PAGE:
Quarterly Review, June 2008
9 June 2008
The BIS Quarterly Review released today is divided into two parts. The first presents an overview of recent developments in financial markets, before turning in more detail to highlights from the latest BIS data on international banking and financial activity. The second part presents four special feature articles: the first on international banking activity amidst the recent financial market turmoil, the second on the benefits of diversification in the management of international reserves, the third on credit derivatives and structured credit in Asian markets, and the fourth on Asian banks and the international interbank market.
Following deepening turmoil and rising concerns about systemic risk in the first two weeks of March, financial markets witnessed a cautious return of investor risk tolerance over the remainder of the period up to end-May 2008. The process of disorderly deleveraging which had started in 2007 intensified from end-February, with asset markets becoming increasingly illiquid and valuations plunging to levels implying severe stress. However, markets subsequently rebounded in the wake of repeated central bank action and the Federal Reserve-facilitated takeover of a large US investment bank. In sharp contrast to these favourable developments, interbank money markets failed to recover, as liquidity demand remained elevated.
Mid-March was a turning point for many asset classes. Amid signs of short covering, credit spreads rallied back to their mid-January values before fluctuating around these levels throughout May. Market liquidity improved, allowing for better price differentiation across instruments. The stabilisation of financial markets and the emergence of a somewhat less pessimistic economic outlook also contributed to a turnaround in equity markets. In this environment, government bond yields bottomed out and subsequently rose considerably. A reduction in the demand for safe government securities contributed to this, as did growing perceptions among investors that the impact from the financial turmoil on real economic activity might turn out to be less severe than had been anticipated. Emerging market assets, in turn, performed broadly in line with assets in the industrialised economies, as the balance of risk shifted from concerns about economic growth to those about inflation.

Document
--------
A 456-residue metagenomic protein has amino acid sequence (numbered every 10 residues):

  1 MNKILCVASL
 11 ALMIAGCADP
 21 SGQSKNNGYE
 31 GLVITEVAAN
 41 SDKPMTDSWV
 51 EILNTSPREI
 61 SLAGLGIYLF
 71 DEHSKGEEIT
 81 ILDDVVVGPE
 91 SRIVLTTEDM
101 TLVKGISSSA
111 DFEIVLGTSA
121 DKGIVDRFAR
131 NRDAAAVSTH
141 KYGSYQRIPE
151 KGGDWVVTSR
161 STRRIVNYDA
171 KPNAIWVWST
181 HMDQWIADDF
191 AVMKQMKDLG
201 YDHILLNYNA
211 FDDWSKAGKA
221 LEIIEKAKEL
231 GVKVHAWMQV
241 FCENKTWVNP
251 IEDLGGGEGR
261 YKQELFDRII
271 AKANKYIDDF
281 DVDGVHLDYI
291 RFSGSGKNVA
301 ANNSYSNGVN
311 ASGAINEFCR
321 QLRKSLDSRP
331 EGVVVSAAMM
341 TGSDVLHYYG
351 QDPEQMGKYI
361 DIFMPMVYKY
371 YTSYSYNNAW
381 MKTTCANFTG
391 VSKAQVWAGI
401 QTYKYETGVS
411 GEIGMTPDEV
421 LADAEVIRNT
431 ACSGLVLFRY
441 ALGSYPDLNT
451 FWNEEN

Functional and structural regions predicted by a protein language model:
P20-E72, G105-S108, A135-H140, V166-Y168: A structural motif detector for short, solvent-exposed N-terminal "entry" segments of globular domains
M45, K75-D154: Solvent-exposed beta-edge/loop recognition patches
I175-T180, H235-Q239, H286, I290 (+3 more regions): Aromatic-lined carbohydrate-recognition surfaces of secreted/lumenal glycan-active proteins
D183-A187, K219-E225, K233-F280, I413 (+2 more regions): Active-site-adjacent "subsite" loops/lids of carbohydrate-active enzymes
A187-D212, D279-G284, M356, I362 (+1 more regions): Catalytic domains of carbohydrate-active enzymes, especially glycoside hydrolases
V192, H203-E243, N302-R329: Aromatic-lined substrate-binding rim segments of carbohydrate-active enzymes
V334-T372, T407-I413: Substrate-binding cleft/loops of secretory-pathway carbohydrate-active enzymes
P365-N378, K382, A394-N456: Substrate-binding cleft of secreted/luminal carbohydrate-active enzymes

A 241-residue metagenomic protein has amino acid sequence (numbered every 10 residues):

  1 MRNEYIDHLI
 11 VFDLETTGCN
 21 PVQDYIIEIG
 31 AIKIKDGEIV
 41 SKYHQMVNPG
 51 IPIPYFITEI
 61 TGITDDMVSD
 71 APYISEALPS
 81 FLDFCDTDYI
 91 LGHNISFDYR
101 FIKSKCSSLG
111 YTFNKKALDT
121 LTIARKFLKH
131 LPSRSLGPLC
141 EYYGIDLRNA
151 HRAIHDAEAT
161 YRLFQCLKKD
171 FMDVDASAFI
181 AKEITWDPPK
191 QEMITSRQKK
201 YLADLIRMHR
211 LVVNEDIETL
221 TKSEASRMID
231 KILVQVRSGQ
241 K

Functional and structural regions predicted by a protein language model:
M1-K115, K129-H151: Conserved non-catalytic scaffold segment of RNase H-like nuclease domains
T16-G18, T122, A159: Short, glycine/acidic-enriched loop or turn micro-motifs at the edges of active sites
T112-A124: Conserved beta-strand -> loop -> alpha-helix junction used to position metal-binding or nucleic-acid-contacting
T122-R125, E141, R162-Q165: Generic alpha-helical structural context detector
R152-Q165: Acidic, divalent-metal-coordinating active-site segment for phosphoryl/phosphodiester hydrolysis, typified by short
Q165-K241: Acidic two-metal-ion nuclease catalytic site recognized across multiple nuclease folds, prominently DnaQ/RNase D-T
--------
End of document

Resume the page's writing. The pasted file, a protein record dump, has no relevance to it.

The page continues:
In the international debt securities markets, net issuance remained broadly stagnant in the first quarter of 2008, declining to $360 billion, below even the level recorded in the third quarter of 2007, when the recent turmoil first hit global financial markets. The fall in net issuance of bonds and notes came chiefly from the euro-denominated segment, and in those countries with significant eurodenominated issuance, ie Spain, Ireland and France. Net issuance of bonds and notes by private financial institutions in developed countries continued to fall markedly, probably indicative of the ongoing capital restructuring among financial institutions since the onset of the financial turmoil in mid-2007. Meanwhile, the issuance of mortgage-backed bonds also remained on a significant downtrend.